Don’t overlook this browse-tolerant, easy-to-plant summer forage just because its name isn’t “soybeans.”
Annual warm-season food plots are commonly recommended to address nutritional limitations when bucks are growing antlers and does are lactating. Warm-season plantings also provide forage during the late-summer stress period in the South prior to cool-season forages becoming available. Additionally, warm-season plots provide a great source of attraction until frost, providing early-season bowhunting opportunities. But despite all of these positive attributes, there are several common problems that limit their utility to many food-plotters.
First, the majority of warm-season food plot plantings are sensitive to early grazing pressure. Additionally, several warm-season plantings require either tillage or the use of a no-till drill to plant, limiting their use for managers who lack large planting equipment.
From the middle United States and southward, there is a warm-season planting able to fill these gaps: American jointvetch (Aeschynomene americana). Jointvetch is highly selected by deer and provides in excess of 20% crude protein from mid-summer until it is killed by frost in fall. The long period of availability makes it a great choice throughout the South where it can be planted relatively early in March or April.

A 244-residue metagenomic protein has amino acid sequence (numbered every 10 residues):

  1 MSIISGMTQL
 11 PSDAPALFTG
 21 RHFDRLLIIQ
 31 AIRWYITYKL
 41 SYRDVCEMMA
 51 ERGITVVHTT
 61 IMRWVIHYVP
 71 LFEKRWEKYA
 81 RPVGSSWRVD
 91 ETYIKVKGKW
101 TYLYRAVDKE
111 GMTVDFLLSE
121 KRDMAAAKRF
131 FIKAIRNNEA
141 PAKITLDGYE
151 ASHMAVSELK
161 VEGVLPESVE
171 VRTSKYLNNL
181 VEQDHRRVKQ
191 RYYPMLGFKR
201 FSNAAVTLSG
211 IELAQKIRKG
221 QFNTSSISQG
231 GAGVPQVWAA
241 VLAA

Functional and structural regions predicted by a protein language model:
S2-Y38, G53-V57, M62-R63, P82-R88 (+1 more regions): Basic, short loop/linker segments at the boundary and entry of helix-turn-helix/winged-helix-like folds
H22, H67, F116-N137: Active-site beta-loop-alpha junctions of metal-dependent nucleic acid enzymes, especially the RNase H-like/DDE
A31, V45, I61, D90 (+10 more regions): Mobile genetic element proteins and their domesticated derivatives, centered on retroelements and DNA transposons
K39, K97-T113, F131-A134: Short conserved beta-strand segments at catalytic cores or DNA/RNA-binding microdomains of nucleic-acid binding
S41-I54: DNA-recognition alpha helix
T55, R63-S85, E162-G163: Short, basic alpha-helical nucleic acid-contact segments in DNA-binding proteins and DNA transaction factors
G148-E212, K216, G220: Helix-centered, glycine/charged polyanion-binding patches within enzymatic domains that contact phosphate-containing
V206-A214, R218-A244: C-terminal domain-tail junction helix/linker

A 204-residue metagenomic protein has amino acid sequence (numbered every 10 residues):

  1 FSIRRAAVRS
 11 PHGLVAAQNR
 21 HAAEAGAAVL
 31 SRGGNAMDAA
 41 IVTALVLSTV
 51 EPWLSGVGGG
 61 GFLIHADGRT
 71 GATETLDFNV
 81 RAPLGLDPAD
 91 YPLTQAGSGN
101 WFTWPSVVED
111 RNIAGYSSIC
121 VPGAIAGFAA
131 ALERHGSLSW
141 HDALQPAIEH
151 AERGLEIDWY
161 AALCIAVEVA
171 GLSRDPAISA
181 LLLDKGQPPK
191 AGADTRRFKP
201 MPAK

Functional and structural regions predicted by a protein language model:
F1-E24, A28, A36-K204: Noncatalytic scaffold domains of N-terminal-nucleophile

Grazing Pressure Concerns
Grazing pressure is one of the major concerns that managers face with warm-season plots. Whether you have limited food-plot acreage or a high deer density (or as is often the case, both!), many managers have problems establishing plantings of soybeans, cowpeas, or other warm-season mixtures. It can be frustrating trying to provide forage during the summer when overgrazing is a problem, and many managers employ fences and deer repellents to give their plantings a chance to establish. Considering other forages provides an opportunity to plant warm-season food plots that might otherwise be overgrazed soon after planting.
Jointvetch resists grazing pressure better than most warm-season forages, even in plots smaller than 1 acre. The downside to jointvetch is the time it takes to establish, as it does not provide substantial forage production until a few months after planting. One option to provide forage earlier is to mix jointvetch with a forage that establishes quickly, such as cowpeas. For example, a full seeding rate of jointvetch at 20 lbs./acre PLS (pure live seed) can be mixed with 25 lbs./acre PLS of cowpeas for an effective mixture. This mixture provides early forage from the cowpeas as well as the grazing resistant jointvetch later in summer. When planting this mixture with conventional tillage, the cowpea seeds should be either drilled or covered by disking. After planting the cowpeas, cultipack the field, broadcast the jointvetch, then cultipack again.